Iran: The stakes

Yesterday in the Jerusalem Post I read the interview John Bolton gave to Ruthie Blum Leibowitz which I consider the most important thing I have ever read in the Jerusalem Post and I sent it to dozens of friends and addresses. I got no reaction. Nothing. Why?  Am I hallucinating, or is everyone else in denial?

I thought that John Bolton's interview could be compared to George F. Kennan's "long telegram"  in 1946 or  Samuel Huntington's 1993 article in Foreign Affairs on the Clash of Civilizations.  The former set the containment policies towards the USSR for half a century, the latter is still being debated.  Yet I got no response.  What is going on? 

Perhaps it is not so obvious to people in the US and Europe that we have come to the end of the road and the time of decision about Iran is now.  We in Israel are painfully aware that three days from now we will elect leaders who will have to make the crucial decisions about the survival of this country. How come John Bolton is the only one who understands that?

What is the most difficult part to swallow?  Is it the very idea that Iran is capable of initiating a nuclear war to which Bolton says:

"If you prize life in the hereafter more than life on earth, the deterrent value of retaliation isn't very persuasive ."

Or is it that Israel has no choice but to act regardless of what the US thinks? Bolton: 

"Now, there are people who will say that Israel can't do it without American approval, or that it's not possible technically. I don't believe any of that is accurate, though I don't mean to downplay the risk involved. But there's another thing that you have to keep in mind: The military option is declining over time." 

Even the part about Ahmadinejad not being the only problem is revealing:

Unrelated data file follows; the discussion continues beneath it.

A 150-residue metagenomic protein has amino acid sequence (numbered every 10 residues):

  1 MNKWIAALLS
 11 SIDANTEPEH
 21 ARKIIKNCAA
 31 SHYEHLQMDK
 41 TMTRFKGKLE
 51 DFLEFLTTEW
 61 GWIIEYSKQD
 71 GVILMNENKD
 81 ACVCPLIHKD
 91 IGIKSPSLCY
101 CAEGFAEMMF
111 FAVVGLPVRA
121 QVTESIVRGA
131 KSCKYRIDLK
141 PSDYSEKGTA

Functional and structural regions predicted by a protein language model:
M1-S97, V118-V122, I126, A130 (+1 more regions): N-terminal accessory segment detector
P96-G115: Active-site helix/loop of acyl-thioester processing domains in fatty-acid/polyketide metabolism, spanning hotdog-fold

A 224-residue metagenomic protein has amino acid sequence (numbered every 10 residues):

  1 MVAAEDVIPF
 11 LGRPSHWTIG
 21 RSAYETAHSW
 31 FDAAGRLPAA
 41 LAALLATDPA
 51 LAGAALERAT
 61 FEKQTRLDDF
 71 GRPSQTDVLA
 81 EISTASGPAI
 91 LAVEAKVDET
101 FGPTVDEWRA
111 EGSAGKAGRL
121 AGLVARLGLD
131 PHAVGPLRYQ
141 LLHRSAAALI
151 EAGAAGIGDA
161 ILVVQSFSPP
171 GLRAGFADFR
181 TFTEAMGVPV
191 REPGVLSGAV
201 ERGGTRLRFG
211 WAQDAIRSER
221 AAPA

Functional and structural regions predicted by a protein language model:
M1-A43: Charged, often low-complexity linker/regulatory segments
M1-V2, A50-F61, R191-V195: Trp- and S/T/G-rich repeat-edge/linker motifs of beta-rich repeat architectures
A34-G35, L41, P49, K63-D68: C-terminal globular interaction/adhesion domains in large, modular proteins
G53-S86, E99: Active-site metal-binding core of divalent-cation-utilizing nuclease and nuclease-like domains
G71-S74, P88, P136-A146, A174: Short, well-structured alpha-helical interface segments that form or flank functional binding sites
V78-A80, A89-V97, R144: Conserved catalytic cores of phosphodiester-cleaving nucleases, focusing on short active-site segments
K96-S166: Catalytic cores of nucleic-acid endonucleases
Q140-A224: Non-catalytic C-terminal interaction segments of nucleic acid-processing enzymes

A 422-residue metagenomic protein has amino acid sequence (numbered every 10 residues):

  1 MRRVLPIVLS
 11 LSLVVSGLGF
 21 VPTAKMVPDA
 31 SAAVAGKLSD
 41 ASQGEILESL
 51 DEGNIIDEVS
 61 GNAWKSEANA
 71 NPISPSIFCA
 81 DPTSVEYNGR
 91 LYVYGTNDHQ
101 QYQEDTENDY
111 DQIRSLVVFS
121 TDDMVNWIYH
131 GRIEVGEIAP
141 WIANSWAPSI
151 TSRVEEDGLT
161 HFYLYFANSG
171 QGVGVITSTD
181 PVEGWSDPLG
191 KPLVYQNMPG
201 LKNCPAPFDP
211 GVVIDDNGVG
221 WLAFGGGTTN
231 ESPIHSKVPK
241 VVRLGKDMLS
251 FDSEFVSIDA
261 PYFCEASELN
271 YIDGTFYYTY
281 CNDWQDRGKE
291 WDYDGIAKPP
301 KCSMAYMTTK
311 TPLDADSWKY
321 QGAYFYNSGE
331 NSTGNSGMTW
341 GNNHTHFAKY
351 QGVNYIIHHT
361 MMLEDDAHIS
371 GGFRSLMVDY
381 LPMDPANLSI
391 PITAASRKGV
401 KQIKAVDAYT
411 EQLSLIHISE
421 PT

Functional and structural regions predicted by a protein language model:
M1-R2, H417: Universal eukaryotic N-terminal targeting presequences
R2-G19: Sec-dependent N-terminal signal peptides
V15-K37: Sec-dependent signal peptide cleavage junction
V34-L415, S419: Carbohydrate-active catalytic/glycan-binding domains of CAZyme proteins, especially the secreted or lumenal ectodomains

"Furthermore, the reason many Iranians are unhappy with Ahmadinejad is not because of what he is saying about wiping Israel or America off the face of the earth. They don't disagree with him; they just think he shouldn't say it publicly."

Yet despite the economic crisis Americans must realize that, as Netanyahu said at Davos,  Iran is more important.

That is why when I get to the voting booth on Tuesday I will cast my vote for the party that has put Iran on top of its priorities.
Yesterday in the Jerusalem Post I read the interview John Bolton gave to Ruthie Blum Leibowitz which I consider the most important thing I have ever read in the Jerusalem Post and I sent it to dozens of friends and addresses. I got no reaction. Nothing. Why?  Am I hallucinating, or is everyone else in denial?

I thought that John Bolton's interview could be compared to George F. Kennan's "long telegram"  in 1946 or  Samuel Huntington's 1993 article in Foreign Affairs on the Clash of Civilizations.  The former set the containment policies towards the USSR for half a century, the latter is still being debated.  Yet I got no response.  What is going on? 

Perhaps it is not so obvious to people in the US and Europe that we have come to the end of the road and the time of decision about Iran is now.  We in Israel are painfully aware that three days from now we will elect leaders who will have to make the crucial decisions about the survival of this country. How come John Bolton is the only one who understands that?

What is the most difficult part to swallow?  Is it the very idea that Iran is capable of initiating a nuclear war to which Bolton says:

"If you prize life in the hereafter more than life on earth, the deterrent value of retaliation isn't very persuasive ."

Or is it that Israel has no choice but to act regardless of what the US thinks? Bolton: 

"Now, there are people who will say that Israel can't do it without American approval, or that it's not possible technically. I don't believe any of that is accurate, though I don't mean to downplay the risk involved. But there's another thing that you have to keep in mind: The military option is declining over time." 

Even the part about Ahmadinejad not being the only problem is revealing: 

"Furthermore, the reason many Iranians are unhappy with Ahmadinejad is not because of what he is saying about wiping Israel or America off the face of the earth. They don't disagree with him; they just think he shouldn't say it publicly."

Yet despite the economic crisis Americans must realize that, as Netanyahu said at Davos,  Iran is more important.

That is why when I get to the voting booth on Tuesday I will cast my vote for the party that has put Iran on top of its priorities.